This is one of the wealthiest and most densely populated townships in the county. An account of the first settlement
of this township, and its first settlers, is given in the fore part of this book. The name Otisco, at first, embraced
all of Vivian, Byron, New Richland, the south one third of Wilton and the south one third of what is now Otisco.
This continued for a year, when, on April 5, 1858, the county commissioners organized the townships of the county
in accordance with the government survey. The government township 106, of range 22, was designated as Otisco. Several
villages have been born and put to rest on the soil of Otisco, and only one remains. Two pioneer speculators, Watters
& Chamberlain, came in 1856, bought the claims of George and William Robbins, on the east side of the Le Sueur
river, opposite the Wilton village site, and there laid out a village which they called Waterlynn. They erected
a store and a hotel. They did quite a business at their store, but the hotel did not flourish. The latter building,
which was part logs and part frame, went up in smoke one night in 1858. It was occupied at the time by Dr. William
Murphy and family - J. F. Murphy, now of the Waseca Herald, being the eldest son of the family. That was about
the last of that village and the site now makes a very good farm.
The "ancient village of Otisco" was laid out by Warren Bundy and S. S. Goodrich in July, 1857. It soon
had a store, a postoffice, a blacksmith shop, and a sawmill. Dan and Gould Grover built the dam and the sawmill,
and for a time the mill did good work. The Grovers soon sold to Griggs & Obert. After a time Gould Grover again
became owner, or manager, and was soon after killed in the mill by accident. It then passed into the hands of Eno
& Beatty, who turned out to be professional and practical horsethieves, and were caught stealing the horses
of Orrin Pease. Soon after the arrest of Eno and Beatty, the mill dam went out and the village boom soon collapsed.
Goodrich owned the store and Mr. Owen Salisbury was the first postmaster.
Since the building of the M. & St. L. railway the present Otisco station has been laid out, and is quite a
lively little burg with its store, postoffice, blacksmith shop, grain elevator, creamery, etc. Its present business
will no doubt remain permanently
It is not the intention of the writer to cumber the record with the names of transient persons or those who have
come in later years unless they may have been connected in some way with public affairs, for the reason that space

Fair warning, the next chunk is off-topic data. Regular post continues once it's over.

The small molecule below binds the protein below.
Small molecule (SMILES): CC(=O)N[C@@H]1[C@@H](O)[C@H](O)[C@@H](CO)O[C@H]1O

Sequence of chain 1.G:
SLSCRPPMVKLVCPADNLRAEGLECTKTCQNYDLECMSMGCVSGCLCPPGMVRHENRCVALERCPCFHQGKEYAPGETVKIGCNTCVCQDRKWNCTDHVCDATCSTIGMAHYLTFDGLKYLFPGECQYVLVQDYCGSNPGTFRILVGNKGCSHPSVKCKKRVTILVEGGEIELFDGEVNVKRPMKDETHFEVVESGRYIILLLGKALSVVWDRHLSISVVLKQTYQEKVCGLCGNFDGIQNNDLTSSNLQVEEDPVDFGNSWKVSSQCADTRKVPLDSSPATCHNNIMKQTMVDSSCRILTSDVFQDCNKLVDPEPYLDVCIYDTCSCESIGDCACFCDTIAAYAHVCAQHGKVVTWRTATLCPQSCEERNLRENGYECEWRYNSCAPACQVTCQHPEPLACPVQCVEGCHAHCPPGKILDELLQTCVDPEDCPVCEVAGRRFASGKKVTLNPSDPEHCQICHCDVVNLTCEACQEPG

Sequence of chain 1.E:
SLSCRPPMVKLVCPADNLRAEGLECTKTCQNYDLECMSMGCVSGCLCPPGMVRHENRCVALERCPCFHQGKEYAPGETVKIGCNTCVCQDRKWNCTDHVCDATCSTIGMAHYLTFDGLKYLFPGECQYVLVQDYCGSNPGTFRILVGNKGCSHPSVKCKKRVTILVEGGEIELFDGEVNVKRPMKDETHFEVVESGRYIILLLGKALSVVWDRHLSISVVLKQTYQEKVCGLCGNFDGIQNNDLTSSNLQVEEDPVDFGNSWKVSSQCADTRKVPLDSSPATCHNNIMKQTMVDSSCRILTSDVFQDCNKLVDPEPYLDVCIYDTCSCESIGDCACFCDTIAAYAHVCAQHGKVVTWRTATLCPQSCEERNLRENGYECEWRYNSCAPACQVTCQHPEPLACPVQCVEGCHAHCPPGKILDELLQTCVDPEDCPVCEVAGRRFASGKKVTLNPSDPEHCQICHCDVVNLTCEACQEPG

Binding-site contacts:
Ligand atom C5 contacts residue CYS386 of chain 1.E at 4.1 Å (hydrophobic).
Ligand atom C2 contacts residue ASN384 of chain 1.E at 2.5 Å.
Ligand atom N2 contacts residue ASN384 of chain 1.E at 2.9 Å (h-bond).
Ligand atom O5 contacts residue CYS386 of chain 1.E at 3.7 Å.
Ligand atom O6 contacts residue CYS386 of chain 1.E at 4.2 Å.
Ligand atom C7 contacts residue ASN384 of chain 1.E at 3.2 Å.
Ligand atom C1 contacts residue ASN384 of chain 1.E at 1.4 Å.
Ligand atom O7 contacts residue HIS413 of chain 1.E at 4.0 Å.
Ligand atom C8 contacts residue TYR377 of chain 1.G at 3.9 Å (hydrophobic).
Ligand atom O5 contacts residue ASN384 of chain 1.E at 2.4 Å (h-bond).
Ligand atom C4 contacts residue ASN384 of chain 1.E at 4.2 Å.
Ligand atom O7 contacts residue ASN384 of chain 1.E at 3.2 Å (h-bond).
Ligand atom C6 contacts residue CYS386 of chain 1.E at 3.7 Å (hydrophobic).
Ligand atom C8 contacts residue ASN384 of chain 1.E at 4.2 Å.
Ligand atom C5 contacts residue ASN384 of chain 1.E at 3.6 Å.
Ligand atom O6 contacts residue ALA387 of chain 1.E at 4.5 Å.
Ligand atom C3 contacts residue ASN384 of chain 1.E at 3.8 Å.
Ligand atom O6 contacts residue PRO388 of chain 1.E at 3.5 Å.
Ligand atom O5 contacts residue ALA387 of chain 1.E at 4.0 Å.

and expense forbid. There are many such in Otisco. Mention is made, however, of all the early settlers.
Silas Grover, an aged veteran of the War of 1812, settled in this town in 1856, and resided in the county till
his death, April 12, 1870. II. G. Mosher settled here Oct. 10, 1856. Mr. Mosher, wife and two children, and J.
S. Abell, wife and two children lived the first winter in one cabin, 16x20 feet. Mr. Mosher and family removed
to Kansas in the eighties. Uriah Northrup, Sr., and his sons, Benjamin, Uriah, George and Thomas H., settled here
at a very early day. The elder Mr. Northrup died here, and the sons removed to Rice county. Owen Salisbury, the
first postmaster at the old village of Otisco, finally moved to Wabasha county, where he died. J. D. Andrews was
one of those restless, energetic pioneers who are always on the move. He moved to Otisco, July 3, 1858. He was
a carpenter by trade. He afterwards entered the drug business at Wilton; went to Duluth and opened a drug store;
returned to this county and went into business at Janesville; afterwards removed to Madison, S. D., where he died
June 11, 1887.
Moses Plummer, born at Sanborton, N. H., Dec. 23, 1817, married Miss Matilda S. Cate, who was born at Meredith,
N. H., Nov. 11, 1824. They came to Minnesota in 1859, first residing in Clinton Falls, Steele county. They then
came to Otisco in 1860, and purchased a farm of one hundred and eighty acres. Mr. Plummer was with a crowd of three
hundred people in Meredith hall, in 1850, when the floor gave way, killing several and injuring many. Mr. Plummer
then received injuries from which he never fully recovered. For five years previous to his death, he was paralyzed
and helpless. He died Sept. 20, 1883. He left surviving his widow and one daughter, Mrs. B. L. Case. They now reside
Roger B. Wood, born June 1, 1842, in Ontario, Canada, worked westward until he reached Waseca in 1867, where he
opened a wagon and blacksmith shop. He remained in Waseca until 1871, when he moved to his present farm in Otisco,
which contains three hundred and fifty four acres. He married Miss Parmelia Smith, a bright Western girl, Dec.
15, 1869. She was born at Oak Grove, Dodge county, Wis., Feb. 1, 1852, and came with her parents to Byron, in this
county, in 1866. They have been the parents of six 'Children, five of whom are living.
Asa Robbins was an early settler in Otisco. He was a native of New York State, born in 1811. February 5, 1838,
he married Miss Hulda A. Chapman, who was born Jan. 9, 1815, and died Dec. 10, 1885.
Gustaf Johnson was born in Sweden, Nov. 25, 1831. On reaching the United States, he came directly to Otisco His
wife's name was Johanna Johnson, and she was born in 1831, in the same country. They have a pleasant farm home
and six children.
James Irwin, born in Ireland in May, 1828, came to America in 1849. He was a Union soldier in the War of the Rebellion.
He lived in Wisconsin after the close of the war, until 1870, when he came to Otisco and purchased a farm of one
hundred and sixty acres. He has five sons living.
The first judges of election at the organization of the town are said to have been Owen Salisbury, H. G. Mosher
and S. S. Griggs.